More about Cinquera, El Salvador:
Read more about the cleaning campaign in Cinquera.
View before and after photos of Cinquera during cleanup day.
Read a history of Cinquera.
See some photos of Cinquera that help explain its history.
By Malou Navio, Antipolo project coordinator
Project staff and CFCA families in the Antipolo project respond to the call to care for our Mother Earth by caring for our local environment through a program we call Clean and Green.
Clean and Green enhances CFCA sponsorship for our sponsored individuals and their families.
The Antipolo project uses ongoing training, lectures and discussion to incorporate Clean and Green into spirituality and way of life and to encourage families to consider the ecosystem.
As CFCA farming families learn irrigation methods for rice paddies and corn growing, more and more are gradually shifting away from the kaingin (slash and burn) way of farming. The families in urban areas promote waste management by reducing, reusing and recycling.
To reinforce this practice, we do not use disposable cups, plates or utensils; plastic wrappers; straws; and Styrofoam during our activities.
Our sponsored children, youth, their parents and the aging in kapitbahayans (small, caring communities) devote one to two hours every Saturday morning to cleaning up their surroundings, streets, canals and rivers. This contributes to disaster risk reduction.
Kapitbahayans grow plants and flowers in easement lots and open spaces to improve their communities. They cultivate these spaces for communal gardens of vegetables and medicinal plants. They can also share the harvest with neighbors.
A tree-planting activity takes place yearly. Most families plant the seeds from the fruits they eat. Many sponsored aging friends love this activity.
Though they say they may not witness the fruition of the trees they have planted, for them it is their gesture toward repaying the food they eat without the effort of growing it.
We have planted and nurtured thousands of trees. The ages of these trees range from younger than one year to more than 10 years old.
They are growing in backyards, along the roads, rivers, in the parks, open spaces, foothills, watershed and shores in the communities served by our three subprojects.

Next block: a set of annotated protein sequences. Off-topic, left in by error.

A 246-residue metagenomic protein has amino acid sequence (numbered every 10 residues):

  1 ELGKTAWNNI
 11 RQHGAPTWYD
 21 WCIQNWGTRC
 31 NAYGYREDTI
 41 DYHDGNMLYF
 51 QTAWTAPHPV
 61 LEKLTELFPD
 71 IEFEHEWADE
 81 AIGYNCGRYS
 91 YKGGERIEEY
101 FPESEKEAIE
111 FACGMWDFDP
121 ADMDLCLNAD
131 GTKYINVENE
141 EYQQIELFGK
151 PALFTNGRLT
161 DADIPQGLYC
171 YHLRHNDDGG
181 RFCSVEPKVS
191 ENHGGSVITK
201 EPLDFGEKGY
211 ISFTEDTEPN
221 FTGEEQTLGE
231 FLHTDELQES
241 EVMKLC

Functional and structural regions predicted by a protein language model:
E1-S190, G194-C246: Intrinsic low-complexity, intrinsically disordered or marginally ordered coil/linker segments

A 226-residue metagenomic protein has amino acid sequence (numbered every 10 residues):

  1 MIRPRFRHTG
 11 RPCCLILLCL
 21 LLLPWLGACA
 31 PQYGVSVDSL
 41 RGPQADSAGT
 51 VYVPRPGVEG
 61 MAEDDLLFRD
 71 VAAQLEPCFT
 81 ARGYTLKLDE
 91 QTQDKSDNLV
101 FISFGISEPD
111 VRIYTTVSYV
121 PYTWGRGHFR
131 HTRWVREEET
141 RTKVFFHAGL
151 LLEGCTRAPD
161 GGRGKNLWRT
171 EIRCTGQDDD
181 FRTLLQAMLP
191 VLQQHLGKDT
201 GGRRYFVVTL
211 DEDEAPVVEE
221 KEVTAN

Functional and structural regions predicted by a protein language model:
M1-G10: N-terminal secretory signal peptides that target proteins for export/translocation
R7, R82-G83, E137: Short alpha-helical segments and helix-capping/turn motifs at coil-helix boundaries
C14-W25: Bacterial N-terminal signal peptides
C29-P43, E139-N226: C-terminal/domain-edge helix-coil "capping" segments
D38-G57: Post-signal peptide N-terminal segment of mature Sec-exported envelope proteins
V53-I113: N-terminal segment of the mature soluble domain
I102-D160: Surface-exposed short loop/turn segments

Fifteen sponsored youth leaders with parent advisers are graduates of a comprehensive training on holistic environmental education. This training discussed inner- and outer-ecology, and cosmic ecology.
They also learned about the making of bokashi balls (click here to read more about bokashi balls), an indigenous technology of effective micro-organisms that eliminates harmful bacteria from fresh waters. They facilitate the same training on weekends with the sponsored youth, children, mothers and fathers group leaders.
The Earth Day celebration is one of the most important events of the year for us.
This year, the families will celebrate Earth Day with a parade around the town or barangays (neighborhoods), and then they will watch a film and attend workshops on environmental concerns and climate change.
The fathers group, with CFCA families in the communities of Angono, will celebrate Earth Day with a parade around the town and will launch their commitment and initiatives to heal the dying Angono River. They made 14,000 bokashi balls to drop into the Angono River to help heal the river and its species.
In our little way, we can radiate to each other, to the children, youth, aging and families, our dedication to care for the environment and our special love for Mother Earth.
Happy Earth Day!
The Dumagats are an indigenous people of the Philippines who believe that nature is sacred. Every April, family members bring their pets and livestock and camp out along the river for five days to sing, dance, eat and give thanks for all that the earth has given them.
CFCA respects the Dumagats’ values and traditions and is working with them to help preserve their way of life. About 200 Dumagats are sponsored through CFCA’s Antipolo project.
In this video, the Dumagats are observing Paskuhan sa Tag-araw, a celebration of nature.